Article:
Most people are aware of the common symptoms of heart attack, such as pain in the chest and left arm, but did you know that there are other symptoms too?

Other symptoms that may be experienced by heart attack patients include:

  • Pain that spreads to the neck, back, jaw or abdomen
  • Pain in one or both arms
  • Shortness of breath and sweating
  • Nausea or vomiting
  • Light-headedness or dizziness
  • Overwhelming feeling of anxiety
  • Coughing or wheezing


It is sometimes claimed that women experience different heart attack symptoms to men, but research from the University of Edinburgh has found this to be a myth1. The research found there was no difference in key heart attack symptoms between men and women. The most common symptom for both men and women was chest pain, and a similar percentage of men and women reported pain that spread to their left arm.


However, it has been found that women having a heart attack tend to delay getting medical help longer than men because they are less likely to recognise the symptoms, which reduces their chances of survival. Heart disease if also often wrongly considered to be a ‘man’s disease’. This results in women waiting longer to call 999 than men, which reduces their chance of survival.


Another research study2 has shown that women have a 50% higher chance of receiving the wrong initial diagnosis after a heart attack which means they are less likely than men to promptly receive the life-saving treatments they need. Also, research has shown3 that women were about half as likely as men to receive recommended heart attack treatments. This means that women with coronary heart disease are dying unnecessarily from heart attacks and have worse outcomes than men because they don’t receive the same care and treatment as men.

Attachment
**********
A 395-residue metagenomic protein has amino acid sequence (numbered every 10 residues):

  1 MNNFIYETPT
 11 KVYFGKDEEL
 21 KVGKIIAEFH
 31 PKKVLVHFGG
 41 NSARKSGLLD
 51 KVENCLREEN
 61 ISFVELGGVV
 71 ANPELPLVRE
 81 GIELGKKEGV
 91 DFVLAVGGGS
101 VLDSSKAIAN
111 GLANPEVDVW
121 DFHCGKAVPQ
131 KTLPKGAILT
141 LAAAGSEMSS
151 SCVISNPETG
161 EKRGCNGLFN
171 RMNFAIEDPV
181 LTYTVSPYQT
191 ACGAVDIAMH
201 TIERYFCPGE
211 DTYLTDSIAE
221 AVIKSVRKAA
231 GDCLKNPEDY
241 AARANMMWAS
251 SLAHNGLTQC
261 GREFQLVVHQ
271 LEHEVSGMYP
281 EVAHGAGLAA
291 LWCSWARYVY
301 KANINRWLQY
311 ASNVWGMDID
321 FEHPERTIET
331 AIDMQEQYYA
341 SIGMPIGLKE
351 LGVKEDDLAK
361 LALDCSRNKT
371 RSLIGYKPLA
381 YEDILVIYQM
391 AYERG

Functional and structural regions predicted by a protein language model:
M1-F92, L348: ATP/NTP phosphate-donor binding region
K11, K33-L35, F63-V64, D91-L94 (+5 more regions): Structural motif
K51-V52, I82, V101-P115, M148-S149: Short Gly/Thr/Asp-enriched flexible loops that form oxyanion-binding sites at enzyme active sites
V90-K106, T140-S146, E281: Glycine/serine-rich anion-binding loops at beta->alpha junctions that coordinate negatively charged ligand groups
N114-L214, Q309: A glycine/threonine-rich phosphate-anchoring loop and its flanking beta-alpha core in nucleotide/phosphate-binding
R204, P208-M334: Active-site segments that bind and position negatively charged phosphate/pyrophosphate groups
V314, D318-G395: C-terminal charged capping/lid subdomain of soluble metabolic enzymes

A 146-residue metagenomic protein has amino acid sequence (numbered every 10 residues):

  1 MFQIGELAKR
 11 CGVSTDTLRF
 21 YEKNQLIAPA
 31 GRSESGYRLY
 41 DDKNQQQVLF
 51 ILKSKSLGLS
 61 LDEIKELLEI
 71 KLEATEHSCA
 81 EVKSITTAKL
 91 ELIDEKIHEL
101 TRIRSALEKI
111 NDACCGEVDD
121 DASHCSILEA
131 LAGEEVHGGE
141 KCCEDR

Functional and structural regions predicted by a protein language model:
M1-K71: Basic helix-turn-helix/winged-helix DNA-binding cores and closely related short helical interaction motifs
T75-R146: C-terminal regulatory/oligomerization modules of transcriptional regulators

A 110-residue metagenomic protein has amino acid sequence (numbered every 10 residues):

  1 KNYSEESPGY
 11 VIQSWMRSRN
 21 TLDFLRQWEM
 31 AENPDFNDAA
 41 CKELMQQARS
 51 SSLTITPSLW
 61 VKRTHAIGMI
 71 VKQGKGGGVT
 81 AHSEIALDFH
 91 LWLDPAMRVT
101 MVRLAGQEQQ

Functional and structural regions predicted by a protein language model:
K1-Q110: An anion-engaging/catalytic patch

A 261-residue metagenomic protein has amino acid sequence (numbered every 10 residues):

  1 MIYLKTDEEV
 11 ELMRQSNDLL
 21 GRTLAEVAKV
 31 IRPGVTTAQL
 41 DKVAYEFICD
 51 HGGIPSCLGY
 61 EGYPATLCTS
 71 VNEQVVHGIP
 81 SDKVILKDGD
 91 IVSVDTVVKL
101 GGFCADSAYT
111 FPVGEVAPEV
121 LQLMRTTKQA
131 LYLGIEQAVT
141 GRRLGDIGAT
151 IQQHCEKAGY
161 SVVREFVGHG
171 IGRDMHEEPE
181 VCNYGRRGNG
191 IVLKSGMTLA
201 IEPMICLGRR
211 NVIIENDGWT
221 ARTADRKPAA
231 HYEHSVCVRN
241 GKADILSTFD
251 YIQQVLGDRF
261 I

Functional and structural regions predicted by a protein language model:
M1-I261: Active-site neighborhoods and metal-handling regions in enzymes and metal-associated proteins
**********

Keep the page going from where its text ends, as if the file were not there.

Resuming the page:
The British Heart Foundation has published a report that found the gender inequalities in heart attack care have led to more than 8,000 women dying needlessly from heart attack over the last decade. Again, the misperception that heart attack is a man’s disease, together with a possible unconscious bias in the healthcare delivery, lead to delayed and poorer treatment for women.


There are 380,000 women alive today who have survived a heart attack.

  1. Presenting Symptoms in Men and Women Diagnosed With Myocardial Infarction Using Sex‐Specific Criteria, Ferry AV et al, JAHA 2019, Vol 8, No 17
  2. Editor’s Choice – Impact of initial hospital diagnosis on mortality for acute myocardial infarction: A national cohort study, Wu J et al, Eur Heart J: Acute Cardiovasc Care 2018 Mar;7(2):139-148 (first published 2016)
  3. Sex-Specific Thresholds of High-Sensitivity Troponin in Patients With Suspected Acute Coronary Syndrome, Lee KK et al, J Am Coll Cardiol. 2019, 74 (16) 2032–2043

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